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Making a Difference
Alumni Profile: Lindsay Amer '10
Lindsay Amer '10 is an LGBTQ+ activist and digital creator, a true pioneer in queer and children’s media. They are best known as the creator and host of Queer Kid Stuff, an LGBTQ+ and social justice webseries for kids. Lindsay is a multi-faceted creator who is currently working on a number of writing projects, including two picture books with non-binary protagonists, as well as live performances at museums, schools and libraries across the country. In June 2019 Lindsay gave a TED talk called “Why kids need to learn about gender and sexuality” which has already earned 1.5 million views.
Lindsay cultivated an interest in theater at Friends Seminary, beginning in Middle School and continuing throughout Upper School. They went on to Northwestern to study theater, with a focus on performance for young audiences, and gender studies. During this time, they brought all of their interests together, “which ended up being queer storytelling for children.” Lindsay went on to earn an MA in Theater and Performance from Queen Mary University in London. While studying abroad, feelings of homesickness proved to be a creative catalyst. “I watched a lot of queer YouTubers and found that this was a great platform.” Lindsay had encountered a number of obstacles to bringing queer stories to mainstream theater; YouTube offered a space that Lindsay could define for themself. Soon thereafter, Queer Kid Stuff was launched.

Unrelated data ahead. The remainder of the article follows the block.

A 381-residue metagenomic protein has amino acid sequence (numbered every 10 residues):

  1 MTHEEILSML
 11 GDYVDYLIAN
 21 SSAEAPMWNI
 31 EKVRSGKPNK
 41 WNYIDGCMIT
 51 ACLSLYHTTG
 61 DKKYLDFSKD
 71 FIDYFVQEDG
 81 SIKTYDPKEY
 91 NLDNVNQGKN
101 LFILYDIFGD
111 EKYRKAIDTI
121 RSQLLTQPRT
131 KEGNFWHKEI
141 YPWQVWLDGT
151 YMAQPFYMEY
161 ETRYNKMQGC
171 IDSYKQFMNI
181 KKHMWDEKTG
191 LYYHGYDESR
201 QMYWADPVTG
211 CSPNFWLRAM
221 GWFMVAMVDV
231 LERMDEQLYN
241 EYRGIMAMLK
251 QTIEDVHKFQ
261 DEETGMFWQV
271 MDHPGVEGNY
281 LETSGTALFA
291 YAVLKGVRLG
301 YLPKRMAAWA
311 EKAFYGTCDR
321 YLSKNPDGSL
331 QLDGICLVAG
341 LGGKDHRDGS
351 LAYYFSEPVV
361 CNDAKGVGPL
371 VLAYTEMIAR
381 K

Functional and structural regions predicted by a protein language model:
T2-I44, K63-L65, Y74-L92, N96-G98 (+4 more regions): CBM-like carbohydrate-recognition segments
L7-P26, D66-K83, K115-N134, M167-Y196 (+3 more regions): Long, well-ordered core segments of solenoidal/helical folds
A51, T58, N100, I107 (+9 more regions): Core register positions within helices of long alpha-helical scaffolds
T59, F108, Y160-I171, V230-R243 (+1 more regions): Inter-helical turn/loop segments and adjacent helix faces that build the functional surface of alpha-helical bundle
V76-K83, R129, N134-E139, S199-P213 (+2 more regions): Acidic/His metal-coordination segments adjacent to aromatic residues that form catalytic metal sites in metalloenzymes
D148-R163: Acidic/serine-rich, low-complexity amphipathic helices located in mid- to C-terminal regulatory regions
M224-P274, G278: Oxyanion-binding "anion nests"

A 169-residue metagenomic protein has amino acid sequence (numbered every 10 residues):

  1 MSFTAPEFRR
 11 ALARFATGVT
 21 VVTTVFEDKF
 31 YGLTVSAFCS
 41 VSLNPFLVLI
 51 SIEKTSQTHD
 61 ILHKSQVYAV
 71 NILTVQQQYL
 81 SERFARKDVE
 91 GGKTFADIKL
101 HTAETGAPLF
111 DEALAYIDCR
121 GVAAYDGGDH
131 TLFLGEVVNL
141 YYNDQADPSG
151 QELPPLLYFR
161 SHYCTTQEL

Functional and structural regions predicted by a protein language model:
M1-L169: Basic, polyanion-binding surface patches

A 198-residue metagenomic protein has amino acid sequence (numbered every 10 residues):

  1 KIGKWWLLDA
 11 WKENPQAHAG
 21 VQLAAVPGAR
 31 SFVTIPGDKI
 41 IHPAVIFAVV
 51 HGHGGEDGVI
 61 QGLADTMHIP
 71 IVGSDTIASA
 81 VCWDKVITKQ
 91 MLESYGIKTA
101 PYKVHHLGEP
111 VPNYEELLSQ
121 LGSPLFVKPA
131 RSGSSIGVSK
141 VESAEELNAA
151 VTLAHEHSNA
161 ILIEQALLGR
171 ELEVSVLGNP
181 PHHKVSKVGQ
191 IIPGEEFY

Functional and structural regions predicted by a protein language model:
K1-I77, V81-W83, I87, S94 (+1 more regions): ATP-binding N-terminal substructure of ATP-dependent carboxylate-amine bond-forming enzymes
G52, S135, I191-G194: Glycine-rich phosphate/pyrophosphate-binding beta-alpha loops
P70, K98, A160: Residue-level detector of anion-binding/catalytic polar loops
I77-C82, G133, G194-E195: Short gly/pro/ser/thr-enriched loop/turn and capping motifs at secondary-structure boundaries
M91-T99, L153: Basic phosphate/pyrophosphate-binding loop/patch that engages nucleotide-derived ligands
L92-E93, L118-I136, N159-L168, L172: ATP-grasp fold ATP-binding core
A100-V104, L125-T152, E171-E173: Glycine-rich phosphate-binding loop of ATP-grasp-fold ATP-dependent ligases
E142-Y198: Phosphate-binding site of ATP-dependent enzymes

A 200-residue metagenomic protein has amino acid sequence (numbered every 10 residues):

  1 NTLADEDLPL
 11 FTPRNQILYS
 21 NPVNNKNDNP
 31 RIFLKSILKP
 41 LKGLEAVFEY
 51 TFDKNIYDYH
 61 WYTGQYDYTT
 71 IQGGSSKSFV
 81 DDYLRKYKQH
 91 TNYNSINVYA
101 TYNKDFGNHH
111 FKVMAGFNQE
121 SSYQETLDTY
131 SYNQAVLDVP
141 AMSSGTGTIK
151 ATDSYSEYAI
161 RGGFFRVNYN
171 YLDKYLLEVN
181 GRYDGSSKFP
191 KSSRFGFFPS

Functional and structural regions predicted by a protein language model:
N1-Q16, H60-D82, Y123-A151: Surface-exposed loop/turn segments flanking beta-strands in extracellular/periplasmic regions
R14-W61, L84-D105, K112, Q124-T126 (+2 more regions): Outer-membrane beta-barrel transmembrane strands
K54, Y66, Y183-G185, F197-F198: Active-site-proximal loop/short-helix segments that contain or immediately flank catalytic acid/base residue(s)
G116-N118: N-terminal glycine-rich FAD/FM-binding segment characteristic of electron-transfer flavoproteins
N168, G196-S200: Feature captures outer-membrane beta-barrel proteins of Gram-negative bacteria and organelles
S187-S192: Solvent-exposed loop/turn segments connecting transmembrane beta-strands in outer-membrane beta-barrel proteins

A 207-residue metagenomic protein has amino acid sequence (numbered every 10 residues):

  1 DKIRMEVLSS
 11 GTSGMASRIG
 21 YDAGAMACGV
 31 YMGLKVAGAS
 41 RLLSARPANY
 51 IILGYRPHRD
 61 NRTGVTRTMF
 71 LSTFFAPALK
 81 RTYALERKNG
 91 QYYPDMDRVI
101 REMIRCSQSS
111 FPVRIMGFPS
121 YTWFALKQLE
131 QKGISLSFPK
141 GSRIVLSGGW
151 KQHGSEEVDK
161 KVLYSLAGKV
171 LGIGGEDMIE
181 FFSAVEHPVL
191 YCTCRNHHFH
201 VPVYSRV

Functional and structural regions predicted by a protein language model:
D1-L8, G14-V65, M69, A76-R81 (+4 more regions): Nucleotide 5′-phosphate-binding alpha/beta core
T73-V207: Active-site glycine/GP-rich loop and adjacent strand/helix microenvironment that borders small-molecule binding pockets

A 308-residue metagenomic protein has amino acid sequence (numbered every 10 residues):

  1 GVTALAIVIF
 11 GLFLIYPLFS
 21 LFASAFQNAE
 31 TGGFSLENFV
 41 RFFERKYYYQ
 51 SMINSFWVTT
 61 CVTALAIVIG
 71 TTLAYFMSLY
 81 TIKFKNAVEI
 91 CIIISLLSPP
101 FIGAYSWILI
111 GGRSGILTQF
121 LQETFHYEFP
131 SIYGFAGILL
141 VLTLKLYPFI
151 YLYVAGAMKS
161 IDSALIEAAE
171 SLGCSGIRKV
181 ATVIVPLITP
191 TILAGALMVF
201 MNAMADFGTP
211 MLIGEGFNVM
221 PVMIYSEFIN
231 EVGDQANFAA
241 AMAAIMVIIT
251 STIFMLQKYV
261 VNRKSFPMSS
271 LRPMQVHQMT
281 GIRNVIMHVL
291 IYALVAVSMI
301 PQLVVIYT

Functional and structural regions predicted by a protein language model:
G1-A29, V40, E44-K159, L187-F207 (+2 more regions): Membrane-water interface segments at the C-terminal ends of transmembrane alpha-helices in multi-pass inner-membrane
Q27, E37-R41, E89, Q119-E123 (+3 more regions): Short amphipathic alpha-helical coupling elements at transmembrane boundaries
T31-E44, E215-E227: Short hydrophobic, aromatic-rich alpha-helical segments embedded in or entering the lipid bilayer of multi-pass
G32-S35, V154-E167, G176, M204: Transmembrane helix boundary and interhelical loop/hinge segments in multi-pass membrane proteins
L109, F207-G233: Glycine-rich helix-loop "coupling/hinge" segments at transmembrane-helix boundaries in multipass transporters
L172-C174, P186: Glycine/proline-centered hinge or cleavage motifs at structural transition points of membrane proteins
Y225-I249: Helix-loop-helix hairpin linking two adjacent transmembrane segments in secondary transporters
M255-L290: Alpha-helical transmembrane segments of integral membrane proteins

“When I started Queer Kid Stuff, I saw a gaping hole in children’s media and media in general around queerness. Marriage equality had just passed and we were still just in the throws of figuring out how [queerness] fit into the larger culture.” This popular and groundbreaking web series has served as a resource for people of all ages and helped to define a space that didn’t exist even a few years ago. “The biggest secret is it’s not for kids; it’s for everybody. People use it to tell their grandparents about their gender identity. I feel I have filled that gap to a certain extent in the grassroots space.”
The inclusive spirit which infuses Lindsay’s work was nurtured at Friends Seminary. “Friends was instrumental to me in making me believe that I had a voice...I think Friends was really important in my early years of moving toward becoming an activist.” In the future, Lindsay hopes to bring about a world where conversations around gender identity are more nuanced and normalized. They will continue to work to bring about media that represents a multiplicity of perspectives. “I’m working on moving into television and how to do queer storytelling and media for all ages...I have big, bold dreams.”